Lear of the NAC

After a busy few days’o’theatre, I find myself with a night off of seeing anything…but two reviews in the hole.  Guess who’ll be spending his ‘night off’ sitting in front of his computer writing stuffs?  Don’t worry, I’m not complaining…I got myself into this delightful mess, and somehow, I’ll write myself out of it.

It all started on the day after SUBDEVISION, still fluttering on a joyous high from that experience.  I daydreamed through my 9 to 5 drudgery, wandered down to the canal and stared at the waters a spell (something I have not done in many a moon, I have to say…it was refreshing), then headed in to Canada’s National Arts Centre for what looked to be a pretty special evening.  Notwithstanding that about 4 different events were going on inside the NAC that night (several of which I wanted to catch), this night was the premiere of KING LEAR…the final piece in the current English season, and the highly anticipated all-Aboriginal casting of Shakespeare’s grand, violent epic.  Also, it was ComicCon weekend, so there was a decent chance that Shatner might show up!  Hey, it could happen!

WHITE COMANCHE was a long time ago, I’m sure no one still holds a grudge.

Alas, no Kirk, but there was fame and prestige aplenty at the NAC that night.  Outgoing Artistic Director (and LEAR director) Peter Hinton delivered a moving pre-show address, noting that this version of the Bard had been in the planning stages for some 40 years, originating with Chief Dan George and August Schellenberg…the latter of whom would wear Lear’s crown on stage for this production.  Then, after perhaps the final time I’ll ever hear Peter Hinton urging me to unwrap a soothing lozenge, the lights dimmed, drums pounded, and a revolutionary new LEAR was underway.

Set on an even-more-sprawling than usual stage (the usual semi-circle of front-row seats have been eaten up for this production), KING LEAR is, in a nutshell, the story of an aging king betrayed by ego and madness, who divides his house among backstabbing daughters, casting the loyalest of them all out in a fit of pique.  Meanwhile, his trusted aide the Earl of Gloucester is pitted against his heroic son Edgar by his bastard son Edmund, resulting in a rather unusual choice of alter-egos for Edgar, and an eye-gouging scene worthy of the ages.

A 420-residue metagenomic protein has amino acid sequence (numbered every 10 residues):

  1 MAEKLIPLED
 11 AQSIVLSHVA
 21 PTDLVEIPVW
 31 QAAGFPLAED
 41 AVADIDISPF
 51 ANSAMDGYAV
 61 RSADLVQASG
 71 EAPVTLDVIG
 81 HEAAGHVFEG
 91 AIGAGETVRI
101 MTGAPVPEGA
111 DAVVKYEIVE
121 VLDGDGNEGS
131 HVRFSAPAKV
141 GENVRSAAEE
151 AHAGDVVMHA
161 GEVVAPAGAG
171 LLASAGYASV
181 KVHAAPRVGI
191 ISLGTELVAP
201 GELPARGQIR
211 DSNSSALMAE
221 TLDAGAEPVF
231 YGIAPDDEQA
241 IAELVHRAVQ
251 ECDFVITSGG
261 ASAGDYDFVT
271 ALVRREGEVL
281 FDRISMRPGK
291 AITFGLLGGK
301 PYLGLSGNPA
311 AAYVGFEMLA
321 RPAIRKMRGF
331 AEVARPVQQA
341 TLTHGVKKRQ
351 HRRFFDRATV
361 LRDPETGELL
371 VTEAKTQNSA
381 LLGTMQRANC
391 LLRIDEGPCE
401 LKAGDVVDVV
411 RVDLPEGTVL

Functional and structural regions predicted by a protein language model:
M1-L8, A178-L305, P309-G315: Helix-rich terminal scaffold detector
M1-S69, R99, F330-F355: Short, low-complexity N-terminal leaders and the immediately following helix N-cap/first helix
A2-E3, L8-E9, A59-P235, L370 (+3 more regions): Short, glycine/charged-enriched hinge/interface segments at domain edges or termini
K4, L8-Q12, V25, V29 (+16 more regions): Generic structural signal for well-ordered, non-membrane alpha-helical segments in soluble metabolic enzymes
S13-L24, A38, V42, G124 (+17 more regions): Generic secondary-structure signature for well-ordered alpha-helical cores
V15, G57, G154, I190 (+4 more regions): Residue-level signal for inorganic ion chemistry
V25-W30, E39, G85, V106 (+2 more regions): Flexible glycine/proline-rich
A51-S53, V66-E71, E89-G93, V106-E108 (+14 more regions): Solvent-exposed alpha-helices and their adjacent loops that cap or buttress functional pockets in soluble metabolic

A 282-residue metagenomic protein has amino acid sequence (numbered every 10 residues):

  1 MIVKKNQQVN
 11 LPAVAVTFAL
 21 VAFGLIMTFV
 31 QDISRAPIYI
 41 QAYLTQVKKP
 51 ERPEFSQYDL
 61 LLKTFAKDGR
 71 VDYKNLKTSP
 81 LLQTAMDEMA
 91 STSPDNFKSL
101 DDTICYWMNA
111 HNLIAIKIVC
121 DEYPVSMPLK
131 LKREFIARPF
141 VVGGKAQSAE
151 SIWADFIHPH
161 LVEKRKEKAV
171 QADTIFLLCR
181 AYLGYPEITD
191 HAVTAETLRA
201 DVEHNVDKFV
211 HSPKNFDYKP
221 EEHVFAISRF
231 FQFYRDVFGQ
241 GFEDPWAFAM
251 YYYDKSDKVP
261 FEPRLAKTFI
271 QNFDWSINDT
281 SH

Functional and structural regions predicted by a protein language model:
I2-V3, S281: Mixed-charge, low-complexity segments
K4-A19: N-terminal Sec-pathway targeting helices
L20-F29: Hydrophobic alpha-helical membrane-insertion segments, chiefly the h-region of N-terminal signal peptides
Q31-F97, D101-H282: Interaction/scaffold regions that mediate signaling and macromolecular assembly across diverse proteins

(side note: it’s an interesting thing, trying to encapsulate KING LEAR a second time in just a few months..I now almost hope somebody ELSE puts it on this year, so I can go for the hat trick).

The gargantuan set was simple, but effective, and I LOVED the doors.  And the Aboriginal twist, essentially setting the play in 16th century Canada, was visually stunning…although, and this will sound a little odd at first..I do wish they had, well, Aborigine’d it up a bit.  Via the script, that is…it was jarring to see these majestic native figures, talking about the cliffs of Dover and France and Cornwall…someone couldn’t have taken a few minutes to fanfictionalize the text a little to reflect the new setting?  A personal peeve.  It pulled me out at times, but that’s just me.

The performances, while mostly strong, were actually surprisingly uneven given the weight of the production.  Schellenberg always commanded respect (or pity, as it was called for) as the failing Lear, although even he suffered from a fumbled line more than once. Still, he brought a serious presence to the role, and added some great comedic bits as well…I get the feeling Mssr.Schellenberg is quick with a smile off the stage.  Jani Lauzon did some spirited double duty as wise Cordelia, as well as the King’s randy, blaspehmous fool.  And I was tickled to see that Kevin Loring of VIMY was on hand to play one of the juiciest roles, scheming bastard Edmund.  He did the role a solid, lending the villain some great presence onstage, and giving as good as he got in probably the best fight scene in the show.  He had some great interplay with the other key villains of the piece, wicked daughters Regan and Goneril (Tantoo Cardinal and Monique Mojica).  I especially dug Cardinal’s Regan…what is it about that role?  Brings out the fun, nasty streak in actors, and I love it.  Gordon Patrick White’s Edgar came to life once the transformation to ‘Poor Tom’ came about

All told, it was a cool night out at the NAC’s LEAR..although it felt like something was off.  Part of it may have been me, for very sure…fresh off of SUBDEVISION, I was still in intimate theatre mode, and KING LEAR is definitely big, big theatre.  Make no mistake, this show is a crowd-pleaser, and an important show indeed.  We should all be proud that we’ve made it to a place where this production can even happen…it should have been long ago.  I’m DEFINITELY proud that it’s happening in Ottawa.  Peace, love and soul,

The Visitor (and Winston)


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